US Tax Spam Spreads Zeus Trojan

Security researchers at Cisco Systems and Solera Networks say US tax spam is spreading the Zeus Trojan

Zeus is down off malware’s Mount Olympus and infecting PCs yet again, this time using a tax scam being spammed out by attackers as bait.

Using the US’ 15 October tax filing extension deadline as a ruse, the malware has been up to its old tricks, targeting banking and other user information. The spam typically comes with the subject lines “LAST NOTICE: Your Federal Tax Payment has been rejected in system” or “Your Tax Payment ID: 0103778341 has been rejected. Urgent Report information.”

According to researchers at Cisco Systems, the spam campaign at one point on 15 October accounted for more than one-third of all spam on the web.

Keylogger installed

“There is a link in the email that, on its surface, appears to link to the EFTPS [Electronic Federal Tax Payment System] website,” explained Solera Networks chief technology officer Joe Levy. “However, when the user clicks on the link they actually get redirected several times to various malware sites which attempt to download payloads specific to the user’s environment.”

Victims end up getting infected with Zeus v2. The Zeus Trojan has been the centre of some media attention lately due to the arrests of dozens of people around the world recently on cyber-crime charges. Popular among attackers because of its effectiveness, Zeus remains in widespread use in the cyber-underground, security researchers have said.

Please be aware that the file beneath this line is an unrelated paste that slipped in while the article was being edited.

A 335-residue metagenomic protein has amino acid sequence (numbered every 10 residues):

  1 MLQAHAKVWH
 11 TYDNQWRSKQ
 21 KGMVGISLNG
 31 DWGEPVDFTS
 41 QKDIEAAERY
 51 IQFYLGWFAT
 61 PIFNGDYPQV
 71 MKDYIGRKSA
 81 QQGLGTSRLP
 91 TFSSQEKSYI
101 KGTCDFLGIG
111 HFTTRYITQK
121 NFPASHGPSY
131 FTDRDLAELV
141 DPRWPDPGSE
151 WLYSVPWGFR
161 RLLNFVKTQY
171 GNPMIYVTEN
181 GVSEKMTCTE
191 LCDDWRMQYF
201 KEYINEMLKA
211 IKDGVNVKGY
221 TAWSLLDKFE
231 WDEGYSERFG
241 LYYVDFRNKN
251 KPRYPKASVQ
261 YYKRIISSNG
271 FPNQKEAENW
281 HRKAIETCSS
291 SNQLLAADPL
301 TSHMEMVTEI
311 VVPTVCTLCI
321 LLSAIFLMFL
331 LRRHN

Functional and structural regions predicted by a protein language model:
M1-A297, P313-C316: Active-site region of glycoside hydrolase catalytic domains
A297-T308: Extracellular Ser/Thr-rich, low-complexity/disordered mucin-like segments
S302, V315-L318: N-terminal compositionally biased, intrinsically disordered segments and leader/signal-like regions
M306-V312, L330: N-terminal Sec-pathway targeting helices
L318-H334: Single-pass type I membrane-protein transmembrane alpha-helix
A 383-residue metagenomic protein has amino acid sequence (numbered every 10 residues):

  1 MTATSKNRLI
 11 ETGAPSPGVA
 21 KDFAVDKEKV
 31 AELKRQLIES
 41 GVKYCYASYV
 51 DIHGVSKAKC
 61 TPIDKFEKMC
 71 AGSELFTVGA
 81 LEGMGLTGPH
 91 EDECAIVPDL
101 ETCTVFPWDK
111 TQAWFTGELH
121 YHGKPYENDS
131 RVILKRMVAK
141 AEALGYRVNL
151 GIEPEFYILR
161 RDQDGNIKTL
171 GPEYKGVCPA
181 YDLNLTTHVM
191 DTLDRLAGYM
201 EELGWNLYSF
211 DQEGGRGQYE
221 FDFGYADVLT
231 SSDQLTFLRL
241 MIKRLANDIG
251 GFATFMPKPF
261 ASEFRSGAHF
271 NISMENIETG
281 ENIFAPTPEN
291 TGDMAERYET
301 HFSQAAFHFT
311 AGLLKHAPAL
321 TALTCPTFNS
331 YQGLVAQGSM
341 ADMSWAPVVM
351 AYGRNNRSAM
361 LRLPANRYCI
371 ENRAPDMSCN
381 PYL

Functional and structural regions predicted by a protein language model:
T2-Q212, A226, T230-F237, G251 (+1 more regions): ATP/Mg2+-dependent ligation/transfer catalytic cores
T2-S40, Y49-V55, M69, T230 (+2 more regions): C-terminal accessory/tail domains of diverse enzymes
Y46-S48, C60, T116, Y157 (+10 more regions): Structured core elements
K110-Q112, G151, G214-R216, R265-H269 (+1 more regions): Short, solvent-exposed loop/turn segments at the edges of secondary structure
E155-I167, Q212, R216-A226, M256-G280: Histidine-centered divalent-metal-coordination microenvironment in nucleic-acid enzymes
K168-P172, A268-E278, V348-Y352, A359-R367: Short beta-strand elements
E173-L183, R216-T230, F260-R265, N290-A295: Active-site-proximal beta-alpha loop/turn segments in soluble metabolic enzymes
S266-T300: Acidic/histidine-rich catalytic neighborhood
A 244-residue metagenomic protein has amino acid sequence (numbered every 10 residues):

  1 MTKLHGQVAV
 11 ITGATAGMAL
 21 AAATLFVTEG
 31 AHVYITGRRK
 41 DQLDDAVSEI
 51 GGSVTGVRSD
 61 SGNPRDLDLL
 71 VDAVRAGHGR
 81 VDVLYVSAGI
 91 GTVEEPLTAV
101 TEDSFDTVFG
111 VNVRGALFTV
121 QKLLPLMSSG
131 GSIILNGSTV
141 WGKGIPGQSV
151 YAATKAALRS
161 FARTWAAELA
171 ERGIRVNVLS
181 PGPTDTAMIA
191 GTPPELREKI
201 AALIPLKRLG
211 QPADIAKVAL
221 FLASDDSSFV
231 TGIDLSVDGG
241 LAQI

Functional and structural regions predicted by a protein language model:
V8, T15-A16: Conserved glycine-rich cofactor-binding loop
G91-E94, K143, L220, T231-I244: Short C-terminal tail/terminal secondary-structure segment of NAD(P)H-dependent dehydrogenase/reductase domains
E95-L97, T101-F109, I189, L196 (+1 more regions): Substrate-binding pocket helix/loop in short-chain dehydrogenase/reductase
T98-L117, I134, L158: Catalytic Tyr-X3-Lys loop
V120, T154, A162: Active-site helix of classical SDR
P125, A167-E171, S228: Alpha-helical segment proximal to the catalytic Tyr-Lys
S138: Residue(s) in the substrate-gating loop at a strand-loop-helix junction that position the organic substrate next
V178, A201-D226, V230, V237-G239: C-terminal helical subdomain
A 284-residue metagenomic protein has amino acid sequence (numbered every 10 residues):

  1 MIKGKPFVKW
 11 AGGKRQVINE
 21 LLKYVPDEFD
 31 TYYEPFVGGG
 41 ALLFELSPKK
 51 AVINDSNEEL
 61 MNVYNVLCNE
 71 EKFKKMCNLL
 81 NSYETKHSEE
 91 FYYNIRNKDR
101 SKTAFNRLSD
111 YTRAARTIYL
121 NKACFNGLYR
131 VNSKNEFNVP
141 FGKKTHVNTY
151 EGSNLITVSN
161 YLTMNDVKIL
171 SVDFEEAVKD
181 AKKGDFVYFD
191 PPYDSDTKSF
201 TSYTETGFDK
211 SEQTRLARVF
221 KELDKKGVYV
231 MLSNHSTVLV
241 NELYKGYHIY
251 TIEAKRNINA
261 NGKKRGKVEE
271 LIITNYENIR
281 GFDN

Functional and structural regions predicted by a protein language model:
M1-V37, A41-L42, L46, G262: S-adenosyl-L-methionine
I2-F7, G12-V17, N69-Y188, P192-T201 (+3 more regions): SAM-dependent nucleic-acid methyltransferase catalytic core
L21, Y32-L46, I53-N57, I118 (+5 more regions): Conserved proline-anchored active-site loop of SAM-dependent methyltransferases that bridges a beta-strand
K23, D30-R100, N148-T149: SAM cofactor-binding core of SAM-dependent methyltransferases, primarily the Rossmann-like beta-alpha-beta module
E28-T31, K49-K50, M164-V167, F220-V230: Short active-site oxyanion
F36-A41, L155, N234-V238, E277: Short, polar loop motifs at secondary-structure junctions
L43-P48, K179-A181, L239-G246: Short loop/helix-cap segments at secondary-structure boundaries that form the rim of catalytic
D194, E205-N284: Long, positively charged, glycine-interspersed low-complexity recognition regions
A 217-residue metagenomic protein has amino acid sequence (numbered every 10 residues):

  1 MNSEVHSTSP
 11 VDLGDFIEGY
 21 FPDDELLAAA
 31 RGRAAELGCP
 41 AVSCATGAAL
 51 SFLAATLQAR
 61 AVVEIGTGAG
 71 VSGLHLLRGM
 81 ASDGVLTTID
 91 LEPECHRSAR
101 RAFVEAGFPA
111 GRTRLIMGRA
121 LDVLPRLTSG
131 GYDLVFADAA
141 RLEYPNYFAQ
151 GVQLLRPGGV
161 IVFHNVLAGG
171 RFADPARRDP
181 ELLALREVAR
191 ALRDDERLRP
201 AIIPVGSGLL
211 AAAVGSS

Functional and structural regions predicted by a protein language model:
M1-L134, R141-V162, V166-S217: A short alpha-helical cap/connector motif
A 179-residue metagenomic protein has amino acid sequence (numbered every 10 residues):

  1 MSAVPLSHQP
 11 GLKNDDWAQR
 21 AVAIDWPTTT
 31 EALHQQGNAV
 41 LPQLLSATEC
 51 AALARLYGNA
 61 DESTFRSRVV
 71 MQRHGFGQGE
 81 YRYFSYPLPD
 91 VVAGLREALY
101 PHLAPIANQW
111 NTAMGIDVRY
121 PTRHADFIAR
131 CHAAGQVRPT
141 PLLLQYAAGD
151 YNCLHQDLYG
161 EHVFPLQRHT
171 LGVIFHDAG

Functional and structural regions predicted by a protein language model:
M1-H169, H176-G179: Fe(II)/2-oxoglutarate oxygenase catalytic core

The latest attack came from domains registered in Russia, and came in two waves. After dropping off on the night of Thursday, 14 October, it spiked at around 34 percent of all spam at 15:00 hours UT on Friday. According to Cisco Senior Security Researcher Henry Stern, the spam run appears to be done, and whatever botnet was involved has probably moved on to something new.

In addition to Zeus, a keylogger was installed to track keystrokes on an infected system and send information to cyber-criminals. When users log on to the legitimate EFTPS website, the information transmitted to the attackers via the keylogger can range from bank account numbers to the name, phone number and address of a business.

“The timing of the attack seems to correspond with business tax filing season,” Levy added. “This makes it particularly targeted at small and medium businesses.”